Research data reveals a link between hearing health and cardiovascular health. In fact, the two often correspond, a healthy cardiovascular system appears to have a positive effect on hearing. Study findings suggest that a healthy heart and cardiovascular system may be important for healthy hearing.
Let’s take a closer look at why the two are connected. Researchers at the Medical College of Wisconsin have been studying the relationship between hearing health and cardiovascular health for many years. Professor and Vice Chair of Otolaryngology and Communication Sciences David R. Friedland, M.D., Ph.D. explains, “The inner ear is so sensitive to blood flow that it is possible that abnormalities in the cardiovascular system could be noted here earlier than in other less sensitive parts of the body.”
Our complex hearing systems are sensitive to changes in blood flow and inadequate blood flow can damage hearing. Researchers theorize that hearing loss can result from damage to blood vessels in the inner ear. Damaged blood vessels reduce blood flow, causing possible permanent damage to the structures in the inner ear. Unlike other structures in our bodies, the inner ear does not have a backup supply of blood flow, leaving it vulnerable to damage with inadequate blood flow.
Researchers at the Medical College of Wisconsin found correlations between certain audiometric patterns and arterial disease. One pattern, referred to as a reverse slope audiogram, which identifies low-frequency hearing loss, may suggest the presence or potential development of cardiovascular disease. The study, published in The Laryngoscope, prompts hearing professionals to consider making a referral to assess cardiovascular health and additional risk factors after low-frequency hearing loss has been identified.
The link between hearing health and cardiovascular health is strong. Hearing loss is seldom found in isolation. In fact, the opposite is true, it is often accompanied by other health conditions. The connection between hearing health and cardiovascular health has led many professionals to believe the ear may be a window into the heart.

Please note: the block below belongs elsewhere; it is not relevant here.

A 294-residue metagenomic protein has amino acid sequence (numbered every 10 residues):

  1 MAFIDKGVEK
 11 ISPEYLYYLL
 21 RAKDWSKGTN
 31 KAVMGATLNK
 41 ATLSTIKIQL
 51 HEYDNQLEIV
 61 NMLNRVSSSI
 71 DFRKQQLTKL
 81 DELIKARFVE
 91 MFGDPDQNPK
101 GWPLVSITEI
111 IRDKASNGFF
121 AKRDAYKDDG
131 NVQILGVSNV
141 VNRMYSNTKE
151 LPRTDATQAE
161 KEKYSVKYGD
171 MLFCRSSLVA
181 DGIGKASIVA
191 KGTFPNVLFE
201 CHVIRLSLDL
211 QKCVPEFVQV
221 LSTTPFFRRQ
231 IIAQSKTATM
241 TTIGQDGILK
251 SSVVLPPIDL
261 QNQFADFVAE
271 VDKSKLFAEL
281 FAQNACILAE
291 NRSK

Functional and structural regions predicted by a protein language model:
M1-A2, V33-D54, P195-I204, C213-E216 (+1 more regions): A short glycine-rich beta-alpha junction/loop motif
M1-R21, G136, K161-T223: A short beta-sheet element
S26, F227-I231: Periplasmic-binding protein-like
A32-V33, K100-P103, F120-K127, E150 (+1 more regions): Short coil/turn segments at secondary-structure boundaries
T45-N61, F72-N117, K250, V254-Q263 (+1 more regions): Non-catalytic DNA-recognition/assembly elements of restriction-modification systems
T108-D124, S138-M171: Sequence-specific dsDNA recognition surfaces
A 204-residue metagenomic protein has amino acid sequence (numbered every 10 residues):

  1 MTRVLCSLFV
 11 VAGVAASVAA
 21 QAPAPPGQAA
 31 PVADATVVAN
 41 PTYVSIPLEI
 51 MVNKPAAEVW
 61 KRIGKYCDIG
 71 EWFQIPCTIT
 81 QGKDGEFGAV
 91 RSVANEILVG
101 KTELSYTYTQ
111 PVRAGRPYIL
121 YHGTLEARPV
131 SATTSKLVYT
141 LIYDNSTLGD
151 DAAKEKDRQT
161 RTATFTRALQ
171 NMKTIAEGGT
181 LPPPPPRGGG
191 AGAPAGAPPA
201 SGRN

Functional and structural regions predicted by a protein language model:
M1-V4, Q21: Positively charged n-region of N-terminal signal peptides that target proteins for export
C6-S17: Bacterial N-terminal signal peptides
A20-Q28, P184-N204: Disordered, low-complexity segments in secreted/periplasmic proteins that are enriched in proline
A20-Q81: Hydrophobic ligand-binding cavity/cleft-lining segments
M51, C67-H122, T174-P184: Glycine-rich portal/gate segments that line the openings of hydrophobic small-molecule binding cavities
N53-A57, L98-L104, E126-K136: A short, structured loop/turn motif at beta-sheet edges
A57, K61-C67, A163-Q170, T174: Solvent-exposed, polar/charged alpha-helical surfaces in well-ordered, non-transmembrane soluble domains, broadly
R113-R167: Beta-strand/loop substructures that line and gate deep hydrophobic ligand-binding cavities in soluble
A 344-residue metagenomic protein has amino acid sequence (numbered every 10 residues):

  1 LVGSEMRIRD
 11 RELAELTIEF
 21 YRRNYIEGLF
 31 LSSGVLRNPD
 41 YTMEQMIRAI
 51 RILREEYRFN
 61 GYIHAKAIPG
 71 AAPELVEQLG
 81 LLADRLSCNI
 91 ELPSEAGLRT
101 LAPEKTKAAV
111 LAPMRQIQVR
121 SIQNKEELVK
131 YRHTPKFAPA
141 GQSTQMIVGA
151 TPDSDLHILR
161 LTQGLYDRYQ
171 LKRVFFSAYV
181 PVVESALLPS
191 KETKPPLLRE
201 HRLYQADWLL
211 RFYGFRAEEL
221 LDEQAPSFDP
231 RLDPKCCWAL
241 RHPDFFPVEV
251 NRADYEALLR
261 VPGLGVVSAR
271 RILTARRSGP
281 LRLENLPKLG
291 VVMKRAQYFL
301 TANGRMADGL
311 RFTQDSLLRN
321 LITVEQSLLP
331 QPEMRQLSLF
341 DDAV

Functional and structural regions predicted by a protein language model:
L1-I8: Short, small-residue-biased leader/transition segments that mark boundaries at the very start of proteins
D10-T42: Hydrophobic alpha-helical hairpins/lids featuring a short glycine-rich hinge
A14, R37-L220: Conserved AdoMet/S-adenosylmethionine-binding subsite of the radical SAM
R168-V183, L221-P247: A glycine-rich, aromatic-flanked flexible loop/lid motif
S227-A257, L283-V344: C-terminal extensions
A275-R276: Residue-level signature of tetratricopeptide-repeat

According to audiologist Charles E. Bishop, Assistant Professor in the University of Mississippi Medical Center’s Department of Otolaryngology and Communicative Sciences, “Hearing health should not be assessed in a vacuum. There is simply too much evidence that hearing loss is related to cardiovascular disease and other health conditions. It’s time we maximized the information we have in order to benefit the individual’s overall well-being.”
Research from Miami University found that the higher the level of cardiovascular fitness, the better the hearing for older research participants (June 2010 American Journal of Audiology). An active lifestyle can improve cardiovascular health and increase blood flow to the ear. According to the American Journal of Medicine, increased physical activity can actually decrease your risk for hearing loss. The American Heart Association also recommends maintaining a healthy diet and keeping blood pressure within a healthy range.
In light of the link between cardiovascular health and hearing health, The Better Hearing Institute recommends annual hearing evaluations for individuals age 40 and older as part of their annual routine medical screenings. Individuals with risk factors for developing heart disease and those who have already been diagnosed should be especially vigilant about hearing health. Additional cardiovascular disease risk factors, that can also increase the risk of hearing loss, include a sedentary lifestyle, increased body mass index and a large waist circumference.
- Hearing Loss: BHI Highlights the Connection to Heart Health http://www.healthyhearing.com/content/news/Hearing-loss/Causes/47688-Hearing-loss-heart-health
An original version of this blog first appeared on www.starkey.com by audiologist Beth McCormick.